After turning positive in late 2019, growth in postpaid accelerated in the first quarter, up 2.5%. Continuing at this pace would be challenging as much of the conversion from pre to postpaid takes place in the store, and there might be pressure from business users to control costs.

The promotions we ran last year provided a real-time dry run for the peaks in data and voice demand we experienced since the beginning of the health crisis. As Michael noted, our networks performed splendidly. Data traffic virtually doubled compared to the first quarter last year, the highest growth rate we ever experienced.

One last thing I would like to note is the strength of our online offerings as our apps and websites have to rapidly substitute for closing stores and call centers. Here, too, our preparedness for the past -- of the previous years paid off.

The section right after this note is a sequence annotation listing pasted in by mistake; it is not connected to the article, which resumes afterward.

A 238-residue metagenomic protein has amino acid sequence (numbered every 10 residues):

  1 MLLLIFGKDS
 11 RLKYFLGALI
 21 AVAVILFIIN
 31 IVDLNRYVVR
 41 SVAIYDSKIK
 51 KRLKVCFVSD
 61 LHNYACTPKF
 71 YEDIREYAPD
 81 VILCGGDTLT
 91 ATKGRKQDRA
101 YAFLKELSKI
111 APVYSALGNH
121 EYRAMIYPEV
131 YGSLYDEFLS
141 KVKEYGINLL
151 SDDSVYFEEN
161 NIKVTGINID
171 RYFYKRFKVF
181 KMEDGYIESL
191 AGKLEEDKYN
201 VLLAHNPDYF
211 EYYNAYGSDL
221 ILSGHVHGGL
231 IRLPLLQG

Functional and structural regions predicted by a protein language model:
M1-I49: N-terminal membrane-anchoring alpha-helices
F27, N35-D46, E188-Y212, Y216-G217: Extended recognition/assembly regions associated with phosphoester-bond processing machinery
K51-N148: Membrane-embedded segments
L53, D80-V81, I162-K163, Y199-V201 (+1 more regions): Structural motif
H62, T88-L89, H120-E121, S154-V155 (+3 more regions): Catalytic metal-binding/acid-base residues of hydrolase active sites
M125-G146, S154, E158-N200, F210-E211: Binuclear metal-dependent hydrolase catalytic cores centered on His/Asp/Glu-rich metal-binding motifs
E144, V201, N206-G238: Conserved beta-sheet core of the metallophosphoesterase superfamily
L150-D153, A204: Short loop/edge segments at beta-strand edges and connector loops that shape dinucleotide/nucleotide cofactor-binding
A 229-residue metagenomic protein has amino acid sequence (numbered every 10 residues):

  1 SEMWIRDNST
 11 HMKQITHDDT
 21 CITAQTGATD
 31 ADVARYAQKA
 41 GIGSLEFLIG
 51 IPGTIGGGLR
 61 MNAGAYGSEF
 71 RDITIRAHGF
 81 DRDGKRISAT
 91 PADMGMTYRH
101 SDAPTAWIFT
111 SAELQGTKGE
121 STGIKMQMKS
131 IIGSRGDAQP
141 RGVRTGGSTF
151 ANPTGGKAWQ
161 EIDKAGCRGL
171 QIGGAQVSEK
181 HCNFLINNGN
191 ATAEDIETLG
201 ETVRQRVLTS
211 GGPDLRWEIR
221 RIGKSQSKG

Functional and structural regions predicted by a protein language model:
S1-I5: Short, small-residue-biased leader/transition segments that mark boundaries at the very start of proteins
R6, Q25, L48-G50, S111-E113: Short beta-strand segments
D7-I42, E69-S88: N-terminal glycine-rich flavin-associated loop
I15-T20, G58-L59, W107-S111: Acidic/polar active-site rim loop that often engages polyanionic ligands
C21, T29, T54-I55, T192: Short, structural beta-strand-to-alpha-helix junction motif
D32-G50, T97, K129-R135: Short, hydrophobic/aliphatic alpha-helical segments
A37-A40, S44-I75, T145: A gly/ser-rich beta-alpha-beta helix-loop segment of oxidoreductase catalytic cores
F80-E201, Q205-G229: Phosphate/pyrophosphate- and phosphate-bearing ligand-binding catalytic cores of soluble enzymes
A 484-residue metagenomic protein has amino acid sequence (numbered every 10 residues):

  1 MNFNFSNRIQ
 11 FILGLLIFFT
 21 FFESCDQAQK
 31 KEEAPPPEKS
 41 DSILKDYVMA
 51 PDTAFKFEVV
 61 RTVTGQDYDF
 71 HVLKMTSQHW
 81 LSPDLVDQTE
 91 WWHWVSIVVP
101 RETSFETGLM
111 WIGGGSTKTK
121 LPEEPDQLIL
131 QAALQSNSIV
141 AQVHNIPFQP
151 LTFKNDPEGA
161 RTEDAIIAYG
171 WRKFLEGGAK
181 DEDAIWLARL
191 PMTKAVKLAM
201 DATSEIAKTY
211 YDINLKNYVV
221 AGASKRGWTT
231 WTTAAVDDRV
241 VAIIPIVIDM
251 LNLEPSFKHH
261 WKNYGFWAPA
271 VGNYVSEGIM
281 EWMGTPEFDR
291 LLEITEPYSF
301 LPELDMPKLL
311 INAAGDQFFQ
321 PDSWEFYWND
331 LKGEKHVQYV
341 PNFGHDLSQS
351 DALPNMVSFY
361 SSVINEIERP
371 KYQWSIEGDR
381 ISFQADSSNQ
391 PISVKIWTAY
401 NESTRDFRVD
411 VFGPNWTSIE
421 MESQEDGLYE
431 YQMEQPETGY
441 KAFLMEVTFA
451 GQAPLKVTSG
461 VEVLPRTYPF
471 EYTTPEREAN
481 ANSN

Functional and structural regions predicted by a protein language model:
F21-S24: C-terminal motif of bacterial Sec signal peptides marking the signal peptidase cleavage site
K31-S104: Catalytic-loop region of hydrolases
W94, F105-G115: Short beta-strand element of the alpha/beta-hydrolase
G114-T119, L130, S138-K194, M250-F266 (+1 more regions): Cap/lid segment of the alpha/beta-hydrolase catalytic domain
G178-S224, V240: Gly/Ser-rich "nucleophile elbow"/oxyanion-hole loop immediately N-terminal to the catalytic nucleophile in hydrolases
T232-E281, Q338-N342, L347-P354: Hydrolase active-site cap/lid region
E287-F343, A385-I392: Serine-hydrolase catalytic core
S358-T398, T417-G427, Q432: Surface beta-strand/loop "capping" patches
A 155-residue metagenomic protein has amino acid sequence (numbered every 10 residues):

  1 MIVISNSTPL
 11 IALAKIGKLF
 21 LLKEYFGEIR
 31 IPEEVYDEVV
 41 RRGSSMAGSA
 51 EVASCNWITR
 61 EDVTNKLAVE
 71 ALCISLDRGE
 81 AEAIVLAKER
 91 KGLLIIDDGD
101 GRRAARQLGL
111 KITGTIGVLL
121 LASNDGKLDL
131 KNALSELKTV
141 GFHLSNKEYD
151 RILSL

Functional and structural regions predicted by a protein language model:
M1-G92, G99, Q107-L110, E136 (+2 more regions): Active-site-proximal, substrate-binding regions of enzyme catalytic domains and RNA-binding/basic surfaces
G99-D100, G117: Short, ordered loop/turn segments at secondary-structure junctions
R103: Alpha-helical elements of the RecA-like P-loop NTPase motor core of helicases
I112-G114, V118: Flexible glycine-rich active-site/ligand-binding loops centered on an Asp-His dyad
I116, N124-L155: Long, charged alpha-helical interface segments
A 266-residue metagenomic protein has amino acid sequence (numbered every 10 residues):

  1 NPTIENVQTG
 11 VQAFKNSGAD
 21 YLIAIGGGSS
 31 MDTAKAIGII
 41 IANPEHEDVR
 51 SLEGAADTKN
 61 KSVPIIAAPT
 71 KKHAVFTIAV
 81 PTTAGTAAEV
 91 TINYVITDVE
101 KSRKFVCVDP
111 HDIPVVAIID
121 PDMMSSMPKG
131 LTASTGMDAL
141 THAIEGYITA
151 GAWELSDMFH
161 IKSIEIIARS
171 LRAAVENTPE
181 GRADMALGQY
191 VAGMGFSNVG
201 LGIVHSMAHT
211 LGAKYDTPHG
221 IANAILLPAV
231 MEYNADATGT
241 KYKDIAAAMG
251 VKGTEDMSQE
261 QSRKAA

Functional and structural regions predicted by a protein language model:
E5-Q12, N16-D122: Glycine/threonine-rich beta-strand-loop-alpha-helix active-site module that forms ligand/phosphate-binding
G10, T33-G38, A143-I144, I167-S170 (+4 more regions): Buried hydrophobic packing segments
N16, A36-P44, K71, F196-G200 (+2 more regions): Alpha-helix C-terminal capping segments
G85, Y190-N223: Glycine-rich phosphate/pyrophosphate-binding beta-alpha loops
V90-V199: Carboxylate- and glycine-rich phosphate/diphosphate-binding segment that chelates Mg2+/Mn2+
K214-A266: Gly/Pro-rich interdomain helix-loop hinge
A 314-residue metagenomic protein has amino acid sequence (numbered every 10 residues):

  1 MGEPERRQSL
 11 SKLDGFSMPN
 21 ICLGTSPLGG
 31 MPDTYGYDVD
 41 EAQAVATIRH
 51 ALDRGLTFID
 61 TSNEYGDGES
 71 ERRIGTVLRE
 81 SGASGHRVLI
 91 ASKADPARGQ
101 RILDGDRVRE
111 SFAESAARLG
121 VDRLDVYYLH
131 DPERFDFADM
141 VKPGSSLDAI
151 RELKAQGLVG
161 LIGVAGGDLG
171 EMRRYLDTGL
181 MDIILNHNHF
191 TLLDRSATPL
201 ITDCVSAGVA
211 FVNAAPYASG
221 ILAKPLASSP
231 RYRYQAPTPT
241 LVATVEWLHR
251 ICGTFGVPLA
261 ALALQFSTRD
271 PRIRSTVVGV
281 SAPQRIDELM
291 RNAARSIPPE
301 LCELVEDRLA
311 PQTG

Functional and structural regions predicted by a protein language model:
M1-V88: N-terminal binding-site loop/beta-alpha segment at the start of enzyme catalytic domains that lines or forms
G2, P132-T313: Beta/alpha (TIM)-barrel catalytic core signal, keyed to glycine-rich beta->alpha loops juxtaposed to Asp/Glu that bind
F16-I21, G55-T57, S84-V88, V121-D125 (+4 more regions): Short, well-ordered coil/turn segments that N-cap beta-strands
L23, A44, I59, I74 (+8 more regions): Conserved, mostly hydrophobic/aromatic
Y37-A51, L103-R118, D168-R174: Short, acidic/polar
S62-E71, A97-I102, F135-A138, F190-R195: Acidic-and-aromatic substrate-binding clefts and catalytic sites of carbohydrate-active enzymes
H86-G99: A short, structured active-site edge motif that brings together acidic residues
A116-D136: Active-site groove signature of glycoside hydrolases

As we have noted in the news release, the Greek top line performance in Q1 is not indicative of what we expect in the full year as COVID-19 dented only the final weeks of the quarter. On the one hand, the slowdown in prepaid top-ups and collection of receivables should be only temporary, and both are already picking up. But it is hard to assess the impact on roaming of tourists, especially this summer, and it's even harder to assess the direct impact on our business of tougher economic conditions. We should have better visibility at the time of our second quarter reporting.

Turning now to operating expenses. Excluding depreciation, amortization and one-offs increased, they totaled EUR 403 million in the quarter, up less than [11%]. Personnel expenses were down 1.5%, while third-party fees were up on higher ICT services in the quarter.

Altogether, adjusted EBITDA asset leases in Greece, totaled EUR 288 million in the quarter, an increase of 2%, and the margin was 40.8%, up 30 basis points.